It’s always a treat when film makers can find a way to take a fairly common theme, in this case a bank heist movie, and find a way to turn it into something original, and exciting. Originality in film making these days appears to be growing fewer and farther between. But Director Ra Hee-chan, and writers Jang Jin, and Lee Gyoo-bok has given us a true gen of a film, one that deserves more international exposure then it will probably get. Though it wouldn’t surprise anyone if this concept is taken by Hollywood and remade someday, at least for now it remains one of the most unique and original films in quite a while!


A Film by Ra Hee-chan

Saturday, August 21, 2010

Danny the Dog (Classic Rant/Review)

This is a review/rant I dug up that I had written the weekend Danny the Dog aka Unleashed was released in North America. It seems I was pretty upset at the US treatment it was given. . .

(May 14, 2005)
I am reading the reviews for Unleashed(the title is my first point). and I have realized just how ignorant and stupid the average film critic can be!

Unleashed, or I should say DANNY THE DOG, being as how that is its non-lame ass generic title, is one of the most original and touching films I have seen in a long time. And Jet Li was fantastic! But wait, he ACTED! Well I'm sorry average film critic, I AM a Jet Li fan and I am not dissapointed. You know what, he may be a martial artist, but he is also an actor. And his talents easily shine in this film. But all these critics are so stereotypical of him, that they think because he is not fighting every 5 minutes, that its a bad movie. I actually read a review that said "The nicer Jet Li is, the poorer the movie" and "Jet Li fans will be dissapointed" Bullshit! I speak for all Li fans when I say these jokers are full of shit!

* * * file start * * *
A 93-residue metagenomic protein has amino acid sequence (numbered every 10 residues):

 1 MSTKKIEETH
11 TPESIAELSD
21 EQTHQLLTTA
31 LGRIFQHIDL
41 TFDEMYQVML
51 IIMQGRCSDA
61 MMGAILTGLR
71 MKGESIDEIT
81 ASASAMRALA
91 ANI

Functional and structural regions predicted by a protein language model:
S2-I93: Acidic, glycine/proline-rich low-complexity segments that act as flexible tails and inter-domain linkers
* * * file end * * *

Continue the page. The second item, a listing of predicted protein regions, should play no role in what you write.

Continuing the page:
In Danny the Dog, we see a side of Li that has never been shown to most US movie go-ers, and he does it so well. You don't see the same Jet li that you did in his inferior Hollywood films such as Romeo Must Die,Cradle to the Grave etc. You see a completely different person. I am sorry folks, he is not just some chinese guy who knows Kung Fu. He is fully capable of acting in a film without throwing a single punch if he ever wanted. I am not saying I did not enjoy the fights, they were brilliant! But they were only a fraction of what the movie had to offer.
The story of Danny, what a great story! Also the inclusion of Morgan Freeman, and Bob Hoskins added a rare blend that balanced the overall film so well. The sceens with Hoskins, and Morgan were as different as night and day. We jump from a sweet story of a man finding himself, and being invited into the loving arms of strangers who will soon accept him as a part of their family! Then when we all feel nice and warm, and everything is happy, in a literal bump! We are taken back to the heartless brutal world of the menacing Uncle Bart! But do we see the same Danny this time? No, he has developed the ability to think for himself. At the beginning he was not fighting, he was destroying life. We was trying to hurt! But now he does not want to hurt anymore, he is doing what martial arts really is, the art of not being hit! He is defending himself.